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RFC 3649 on HighSpeed TCP for Large Congestion Windows




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        RFC 3649

        Title:      HighSpeed TCP for Large Congestion Windows
        Author(s):  S. Floyd
        Status:     Experimental
        Date:       December 2003
        Mailbox:    floyd@acm.org
        Pages:      34
        Characters: 79801
        Updates/Obsoletes/SeeAlso:    None

        I-D Tag:    draft-ietf-tsvwg-highspeed-01.txt

        URL:        ftp://ftp.rfc-editor.org/in-notes/rfc3649.txt


The proposals in this document are experimental.  While they may be
deployed in the current Internet, they do not represent a consensus
that this is the best method for high-speed congestion control.  In
particular, we note that alternative experimental proposals are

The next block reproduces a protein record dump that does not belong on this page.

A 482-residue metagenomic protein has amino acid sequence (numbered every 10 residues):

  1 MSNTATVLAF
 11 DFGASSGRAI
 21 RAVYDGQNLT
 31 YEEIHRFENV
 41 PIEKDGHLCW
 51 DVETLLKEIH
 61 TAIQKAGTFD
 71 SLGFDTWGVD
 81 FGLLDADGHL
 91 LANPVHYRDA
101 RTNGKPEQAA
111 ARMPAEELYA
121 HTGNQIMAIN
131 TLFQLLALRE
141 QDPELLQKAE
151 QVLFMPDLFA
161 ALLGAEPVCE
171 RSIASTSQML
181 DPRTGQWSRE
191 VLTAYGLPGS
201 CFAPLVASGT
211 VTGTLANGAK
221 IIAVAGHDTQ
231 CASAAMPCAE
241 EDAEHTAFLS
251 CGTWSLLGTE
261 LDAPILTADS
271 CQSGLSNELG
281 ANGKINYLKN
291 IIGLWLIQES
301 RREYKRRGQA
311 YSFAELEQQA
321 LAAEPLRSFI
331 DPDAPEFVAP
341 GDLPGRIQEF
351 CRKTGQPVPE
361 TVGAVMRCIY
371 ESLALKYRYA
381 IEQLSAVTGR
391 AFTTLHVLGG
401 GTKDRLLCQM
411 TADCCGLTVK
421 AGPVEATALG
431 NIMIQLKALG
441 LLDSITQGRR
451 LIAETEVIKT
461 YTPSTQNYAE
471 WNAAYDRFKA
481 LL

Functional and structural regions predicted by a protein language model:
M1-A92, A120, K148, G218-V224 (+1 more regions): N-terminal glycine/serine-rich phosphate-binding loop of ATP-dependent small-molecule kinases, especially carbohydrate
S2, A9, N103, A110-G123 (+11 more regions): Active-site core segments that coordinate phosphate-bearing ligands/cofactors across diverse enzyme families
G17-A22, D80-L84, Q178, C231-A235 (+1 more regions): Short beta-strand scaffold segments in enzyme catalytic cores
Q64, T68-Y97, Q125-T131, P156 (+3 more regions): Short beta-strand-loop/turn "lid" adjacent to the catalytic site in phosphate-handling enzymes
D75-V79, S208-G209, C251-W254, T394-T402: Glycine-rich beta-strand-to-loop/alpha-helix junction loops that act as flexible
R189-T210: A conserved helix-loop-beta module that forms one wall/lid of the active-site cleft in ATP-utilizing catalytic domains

likely to be forthcoming, and it is not well understood how the
proposals in this document will interact with such alternative
proposals.

This document proposes HighSpeed TCP, a modification to TCP's
congestion control mechanism for use with TCP connections with large
congestion windows.  The congestion control mechanisms of the current
Standard TCP constrains the congestion windows that can be achieved
by TCP in realistic environments.  For example, for a Standard TCP
connection with 1500-byte packets and a 100 ms round-trip time,
achieving a steady-state throughput of 10 Gbps would require an
average congestion window of 83,333 segments, and a packet drop rate
of at most one congestion event every 5,000,000,000 packets (or
equivalently, at most one congestion event every 1 2/3 hours).  This
is widely acknowledged as an unrealistic constraint.  To address this
limitation of TCP, this document proposes HighSpeed TCP, and solicits
experimentation and feedback from the wider community.

This document is a product of the Transport Area Working Group Working
Group of the IETF.

This memo defines an Experimental Protocol for the Internet
community.  It does not specify an Internet standard of any kind.
Discussion and suggestions for improvement are requested.
Distribution of this memo is unlimited.

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Joyce K. Reynolds and Sandy Ginoza
USC/Information Sciences Institute

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